d. “Permitted signal” for pedestrian
Here, there was no “permitted signal.” Indeed, as noted, there was no signal at all. For that simple reason, the bicyclist had no “permitted signal” authority to cross the roadway, and thus this element likewise must fail.
e. Pedestrian is in crosswalk
As noted, not only was Mr. R not a pedestrian, but he was not in the crosswalk. Instead, he drove his bicycle from the sidewalk, into the crosswalk, after the client was already positioned, in the roadway, prepared to make a turn. Hence, this element must fail.
18. In short, 5 of the 6 elements of this statute do not exist.
Pedestrian Basis for Citation – Does Not Apply
19. Moreover, even if Mr. R. was a pedestrian, “No pedestrian shall suddenly leave a curb or other place of safety and walk or run into the path of a vehicle which is so close that it is impossible for the driver to yield.” F.S. §316.130(8). That is precisely what Mr. R. did, in violation of the statute, and as the proximate cause of his own accident.
20. Again, the bicyclist in this instance was not a pedestrian. He was on a bicycle, on a sidewalk, and did not stop before crossing the crosswalk, and thus it was “impossible for the driver to yield.” Id.
21. As noted above, a pedestrian is defined as, “Any person afoot.” F.S. §316.003(28). The bicyclist here was not a “pedestrian.” Therefore, the citation for an alleged violation of right of way to a pedestrian cannot lie.
22. It is undisputable that Mr. R. was on a bicycle. Therefore, Mr. R. must comply with bicycle regulations.
23. “Any person operating a bicycle upon a roadway at less than the normal speed of traffic at the time and place under the conditions then existing shall ride in the lane marked for bicycle use or if no lane is marked for bicycle use, as close as practicable to the right-hand curb or edge of the roadway.” F.S. §316.2065(5)(a). Therefore, Mr. R. should have been riding his bicycle in the bicycle lane, or on the street, with the flow of traffic – not on a sidewalk, traveling towards oncoming traffic.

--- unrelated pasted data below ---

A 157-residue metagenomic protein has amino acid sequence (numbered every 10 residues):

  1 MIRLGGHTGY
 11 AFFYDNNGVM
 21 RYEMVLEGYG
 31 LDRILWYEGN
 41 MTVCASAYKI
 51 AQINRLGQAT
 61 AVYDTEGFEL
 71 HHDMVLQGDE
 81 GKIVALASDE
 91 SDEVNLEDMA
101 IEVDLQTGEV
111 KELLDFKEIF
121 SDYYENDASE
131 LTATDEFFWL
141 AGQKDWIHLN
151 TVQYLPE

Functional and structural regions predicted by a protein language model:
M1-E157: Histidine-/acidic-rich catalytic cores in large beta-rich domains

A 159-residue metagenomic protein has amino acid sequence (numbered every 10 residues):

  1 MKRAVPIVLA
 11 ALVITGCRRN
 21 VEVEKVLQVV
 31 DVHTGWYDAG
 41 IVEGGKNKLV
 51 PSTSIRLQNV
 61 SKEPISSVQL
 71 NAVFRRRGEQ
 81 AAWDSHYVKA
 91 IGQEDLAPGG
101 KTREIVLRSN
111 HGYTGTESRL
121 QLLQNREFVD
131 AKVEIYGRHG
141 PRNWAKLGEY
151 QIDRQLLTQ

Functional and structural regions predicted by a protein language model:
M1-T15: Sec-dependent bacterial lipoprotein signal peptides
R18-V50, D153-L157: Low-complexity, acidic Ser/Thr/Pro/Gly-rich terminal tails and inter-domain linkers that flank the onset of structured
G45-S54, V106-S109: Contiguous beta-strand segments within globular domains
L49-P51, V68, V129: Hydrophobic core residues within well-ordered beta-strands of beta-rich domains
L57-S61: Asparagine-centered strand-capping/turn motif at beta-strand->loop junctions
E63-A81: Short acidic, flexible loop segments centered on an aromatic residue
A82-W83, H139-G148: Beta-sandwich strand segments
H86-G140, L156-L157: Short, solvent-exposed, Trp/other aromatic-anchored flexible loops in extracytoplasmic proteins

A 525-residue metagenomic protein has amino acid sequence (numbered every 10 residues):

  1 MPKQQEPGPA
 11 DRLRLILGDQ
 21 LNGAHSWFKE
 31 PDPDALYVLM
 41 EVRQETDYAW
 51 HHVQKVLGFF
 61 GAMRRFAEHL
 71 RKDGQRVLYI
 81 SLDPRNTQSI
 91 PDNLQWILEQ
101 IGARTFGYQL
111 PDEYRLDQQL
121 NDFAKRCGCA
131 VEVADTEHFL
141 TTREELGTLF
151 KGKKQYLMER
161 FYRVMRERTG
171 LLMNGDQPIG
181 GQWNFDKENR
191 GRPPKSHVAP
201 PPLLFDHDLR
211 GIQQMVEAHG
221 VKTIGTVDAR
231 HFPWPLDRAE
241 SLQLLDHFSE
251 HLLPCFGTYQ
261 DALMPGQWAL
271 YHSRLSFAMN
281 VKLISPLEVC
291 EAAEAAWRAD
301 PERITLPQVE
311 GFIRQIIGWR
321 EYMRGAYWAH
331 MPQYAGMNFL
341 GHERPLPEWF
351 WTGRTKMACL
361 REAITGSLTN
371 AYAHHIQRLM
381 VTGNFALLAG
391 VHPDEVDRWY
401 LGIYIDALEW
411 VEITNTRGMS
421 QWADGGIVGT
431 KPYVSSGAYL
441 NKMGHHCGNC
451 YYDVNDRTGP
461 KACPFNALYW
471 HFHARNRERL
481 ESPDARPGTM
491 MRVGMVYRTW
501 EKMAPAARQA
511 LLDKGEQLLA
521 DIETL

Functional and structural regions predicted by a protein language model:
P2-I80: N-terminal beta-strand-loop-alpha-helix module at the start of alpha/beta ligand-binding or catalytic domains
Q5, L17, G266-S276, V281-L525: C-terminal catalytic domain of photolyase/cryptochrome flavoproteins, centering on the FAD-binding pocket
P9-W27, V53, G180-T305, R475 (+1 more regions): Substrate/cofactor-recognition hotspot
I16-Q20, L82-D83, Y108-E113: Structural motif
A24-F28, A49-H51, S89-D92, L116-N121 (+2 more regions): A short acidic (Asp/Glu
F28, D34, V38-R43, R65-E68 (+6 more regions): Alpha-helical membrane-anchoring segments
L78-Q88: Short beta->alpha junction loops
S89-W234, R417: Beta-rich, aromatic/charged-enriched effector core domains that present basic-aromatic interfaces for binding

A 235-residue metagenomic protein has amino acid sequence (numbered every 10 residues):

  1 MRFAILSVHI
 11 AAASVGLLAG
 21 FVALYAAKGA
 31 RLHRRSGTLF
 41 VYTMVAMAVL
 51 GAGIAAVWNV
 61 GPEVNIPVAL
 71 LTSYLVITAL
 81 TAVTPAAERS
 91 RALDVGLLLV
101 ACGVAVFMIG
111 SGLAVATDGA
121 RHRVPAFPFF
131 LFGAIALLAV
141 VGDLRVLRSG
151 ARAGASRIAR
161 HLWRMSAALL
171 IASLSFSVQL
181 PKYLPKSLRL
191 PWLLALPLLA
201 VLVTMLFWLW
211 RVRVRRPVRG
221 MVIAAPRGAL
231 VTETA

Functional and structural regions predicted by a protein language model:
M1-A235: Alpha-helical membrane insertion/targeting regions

24. “Except as otherwise provided in this section, a violation of this section is a noncriminal traffic infraction.” F.S. §316.2065(19). As a matter of law, it is Mr. R. who should have been cited.
25. In addition, the entirety of the State’s proof consists of the Florida Uniform Citation and/or the Traffic Crash Report, which is inadmissible hearsay. State v. Inman, 347 So. 2d 791 (Fla. 3d DCA 1977) reversed the defendant’s conviction for careless driving, stating that “statements made by witnesses to the accident,” which formed basis of accident report, and the “ex post facto observations of the officer” were hearsay, and thus insufficient to present a prima facie case against defendant for careless driving. Inman at 793.
26. Similarly, the Traffic Crash Reports are inadmissible under the Accident Report Privilege. State v. Marshall, 695 So. 2d 686 (Fla. 1997) and F.S. §316.066(7) (“No such report or statement shall be used as evidence in any trial, civil or criminal.”)
27. Hence, not only is the citation void of any admissible evidence, but, as noted, the facts alleged do not establish the basis for a violation of right of way to pedestrian citation.
Motion to Dismiss – Law
28. This Motion is filed pursuant to provisions of Rule 3.190(c)(4), Fla. R. Crim. P., which provides that a motion to dismiss may be filed on the grounds that –
there are no material disputed facts and the undisputed facts do not establish a prima facie case of guilt against the defendant.
29. The facts, based on the eye witnesses’ sworn testimony, are undisputed, and application of the law to the undisputed facts shows that the State has not, and cannot, meet its factual burden as to this charge. Accordingly, dismissal of the charge is appropriate.
30. This Motion is also filed pursuant to provisions of Rule 1.510, Fla. R. Civ. P., which provides for summary judgment.
WHEREFORE, the client respectfully requests the Honorable Court grant his motion and dismiss the September 25 citation.